Existential Neuropsychology: A Science of Making Values

A. Asmolov, M. Falikman. — The Fifth International Luria Memorial Congress «Lurian Approach in International Psychological Science»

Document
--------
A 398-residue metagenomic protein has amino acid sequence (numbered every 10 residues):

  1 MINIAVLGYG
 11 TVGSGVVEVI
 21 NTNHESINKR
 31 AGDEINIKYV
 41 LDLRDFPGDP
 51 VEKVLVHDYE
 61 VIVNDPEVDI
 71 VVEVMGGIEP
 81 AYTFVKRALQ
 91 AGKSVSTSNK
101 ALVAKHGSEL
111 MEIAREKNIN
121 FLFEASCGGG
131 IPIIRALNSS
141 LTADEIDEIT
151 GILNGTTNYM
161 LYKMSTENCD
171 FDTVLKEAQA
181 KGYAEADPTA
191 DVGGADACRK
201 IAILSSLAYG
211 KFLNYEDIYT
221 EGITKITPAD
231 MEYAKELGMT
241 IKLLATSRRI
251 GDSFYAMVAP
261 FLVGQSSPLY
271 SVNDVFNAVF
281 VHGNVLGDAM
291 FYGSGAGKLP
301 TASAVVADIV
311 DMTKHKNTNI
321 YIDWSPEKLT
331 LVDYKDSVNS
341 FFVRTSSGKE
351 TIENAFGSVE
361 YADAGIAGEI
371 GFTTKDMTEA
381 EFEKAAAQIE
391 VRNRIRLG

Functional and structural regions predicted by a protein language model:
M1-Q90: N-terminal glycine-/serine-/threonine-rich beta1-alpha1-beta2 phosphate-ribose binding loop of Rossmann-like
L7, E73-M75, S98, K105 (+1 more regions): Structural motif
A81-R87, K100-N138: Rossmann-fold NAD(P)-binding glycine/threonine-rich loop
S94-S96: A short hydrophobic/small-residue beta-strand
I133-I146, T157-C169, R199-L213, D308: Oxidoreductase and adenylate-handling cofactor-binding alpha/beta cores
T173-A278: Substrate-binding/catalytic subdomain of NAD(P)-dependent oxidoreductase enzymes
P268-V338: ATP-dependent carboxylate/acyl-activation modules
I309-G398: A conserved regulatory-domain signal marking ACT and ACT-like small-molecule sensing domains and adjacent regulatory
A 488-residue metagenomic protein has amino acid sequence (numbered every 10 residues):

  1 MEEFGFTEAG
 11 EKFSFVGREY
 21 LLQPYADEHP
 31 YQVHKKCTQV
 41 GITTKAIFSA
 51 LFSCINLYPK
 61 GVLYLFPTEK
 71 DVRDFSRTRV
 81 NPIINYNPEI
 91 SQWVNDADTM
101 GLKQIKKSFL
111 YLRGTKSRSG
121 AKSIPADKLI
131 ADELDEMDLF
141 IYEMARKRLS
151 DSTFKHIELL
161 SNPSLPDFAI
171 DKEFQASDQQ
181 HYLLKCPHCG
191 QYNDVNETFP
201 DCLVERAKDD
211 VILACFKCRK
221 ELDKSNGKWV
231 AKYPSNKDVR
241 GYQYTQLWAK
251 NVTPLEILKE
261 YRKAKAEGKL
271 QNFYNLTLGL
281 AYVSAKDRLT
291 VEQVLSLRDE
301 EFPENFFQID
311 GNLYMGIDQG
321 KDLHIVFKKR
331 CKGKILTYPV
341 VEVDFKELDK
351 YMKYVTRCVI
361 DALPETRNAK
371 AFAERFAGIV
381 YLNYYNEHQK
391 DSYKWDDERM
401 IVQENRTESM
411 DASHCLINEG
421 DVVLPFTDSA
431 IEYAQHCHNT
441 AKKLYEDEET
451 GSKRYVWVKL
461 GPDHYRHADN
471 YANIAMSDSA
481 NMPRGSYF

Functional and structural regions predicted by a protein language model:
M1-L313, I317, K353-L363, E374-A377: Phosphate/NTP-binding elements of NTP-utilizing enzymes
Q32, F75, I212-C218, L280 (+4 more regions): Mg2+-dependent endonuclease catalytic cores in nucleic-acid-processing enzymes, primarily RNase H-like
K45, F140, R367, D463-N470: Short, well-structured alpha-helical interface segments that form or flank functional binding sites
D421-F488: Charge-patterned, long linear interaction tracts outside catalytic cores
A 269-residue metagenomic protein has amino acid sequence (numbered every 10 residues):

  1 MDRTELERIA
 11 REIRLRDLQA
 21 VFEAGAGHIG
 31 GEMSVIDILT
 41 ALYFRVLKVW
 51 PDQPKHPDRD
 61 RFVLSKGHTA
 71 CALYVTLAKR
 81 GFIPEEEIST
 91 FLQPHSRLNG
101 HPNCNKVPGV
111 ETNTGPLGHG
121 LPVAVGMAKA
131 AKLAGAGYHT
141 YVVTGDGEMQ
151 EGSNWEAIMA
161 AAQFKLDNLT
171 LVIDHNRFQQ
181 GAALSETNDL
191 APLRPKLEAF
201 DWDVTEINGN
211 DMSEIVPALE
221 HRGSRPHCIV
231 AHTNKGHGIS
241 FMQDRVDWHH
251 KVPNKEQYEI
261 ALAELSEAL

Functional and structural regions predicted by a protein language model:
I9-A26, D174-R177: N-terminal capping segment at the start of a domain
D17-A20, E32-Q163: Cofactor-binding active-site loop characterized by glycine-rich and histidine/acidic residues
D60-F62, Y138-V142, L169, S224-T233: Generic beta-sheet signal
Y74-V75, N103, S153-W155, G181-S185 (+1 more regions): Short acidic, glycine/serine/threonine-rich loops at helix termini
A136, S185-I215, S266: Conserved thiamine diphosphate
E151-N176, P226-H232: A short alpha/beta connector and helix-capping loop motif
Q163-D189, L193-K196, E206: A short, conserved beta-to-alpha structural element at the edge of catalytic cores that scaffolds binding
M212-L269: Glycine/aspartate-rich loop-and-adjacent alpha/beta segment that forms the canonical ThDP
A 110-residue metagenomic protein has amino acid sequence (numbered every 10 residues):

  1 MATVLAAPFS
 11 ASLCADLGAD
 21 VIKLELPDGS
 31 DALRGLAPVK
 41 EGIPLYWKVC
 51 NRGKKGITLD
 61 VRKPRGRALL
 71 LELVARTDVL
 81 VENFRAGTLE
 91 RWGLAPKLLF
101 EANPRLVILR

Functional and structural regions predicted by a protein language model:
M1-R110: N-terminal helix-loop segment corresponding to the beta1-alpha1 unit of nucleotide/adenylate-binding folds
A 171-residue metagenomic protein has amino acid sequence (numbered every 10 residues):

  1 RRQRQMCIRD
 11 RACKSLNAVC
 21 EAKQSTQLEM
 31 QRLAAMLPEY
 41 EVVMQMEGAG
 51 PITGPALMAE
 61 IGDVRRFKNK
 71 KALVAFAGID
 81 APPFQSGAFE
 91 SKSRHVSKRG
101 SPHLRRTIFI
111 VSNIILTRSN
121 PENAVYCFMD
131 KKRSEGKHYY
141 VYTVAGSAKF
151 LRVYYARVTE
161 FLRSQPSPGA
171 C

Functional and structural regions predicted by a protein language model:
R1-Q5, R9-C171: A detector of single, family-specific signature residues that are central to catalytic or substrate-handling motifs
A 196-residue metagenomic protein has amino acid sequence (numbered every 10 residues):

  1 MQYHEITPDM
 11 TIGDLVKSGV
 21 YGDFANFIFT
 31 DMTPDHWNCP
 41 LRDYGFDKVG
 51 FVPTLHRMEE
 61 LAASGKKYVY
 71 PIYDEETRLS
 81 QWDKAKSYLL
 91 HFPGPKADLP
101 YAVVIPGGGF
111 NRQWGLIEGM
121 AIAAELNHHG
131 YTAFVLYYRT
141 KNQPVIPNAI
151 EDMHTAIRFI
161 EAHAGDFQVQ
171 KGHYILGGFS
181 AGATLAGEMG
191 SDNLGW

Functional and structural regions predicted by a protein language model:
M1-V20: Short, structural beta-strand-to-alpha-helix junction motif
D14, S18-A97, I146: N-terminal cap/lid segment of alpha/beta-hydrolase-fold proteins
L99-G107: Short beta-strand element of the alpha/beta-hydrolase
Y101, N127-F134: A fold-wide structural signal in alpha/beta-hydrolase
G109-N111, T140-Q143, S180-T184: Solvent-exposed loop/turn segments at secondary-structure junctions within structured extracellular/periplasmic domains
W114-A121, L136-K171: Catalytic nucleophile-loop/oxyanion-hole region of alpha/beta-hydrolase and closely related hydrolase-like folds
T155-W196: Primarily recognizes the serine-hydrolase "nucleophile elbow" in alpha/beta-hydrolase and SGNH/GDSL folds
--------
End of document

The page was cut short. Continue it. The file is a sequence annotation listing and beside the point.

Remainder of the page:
In neurorehabilitation and restoration of motor functions, there are Vygotsky–Luria’s line and Leontiev–Zaporozhets’ line that are obviously connected, but their connection isn’t articulated enough. Their point of convergence dates back to mid 1940s, but since then the development of the two lines was largely parallel. And the missing link is Nikolay Bernshtein’s non-classical biology of purposeful activity. Both lines are intrinsically based on his predictive explanatory framework, with the central role of task set in movement construction, which, in turn, determines the hierarchy of levels where backward reafference (‘sensory corrections’) takes place. Current neurorehabilitation disregards the Bernsteinian idea of the central role of values and meanings in the recovery of movements, which opposes neurohabilitation as training, or instruction, to neurorehabilitation as guidance, the latter relevant to Leontiev’s ‘personal meaning’ problem. Neurorehabilitation as guidance is generation of the personal meaning, or ‘making values’, allowing to overcome bounds perceived as insuperable, the idea that brings it together with existential psychology and existential psychotherapy.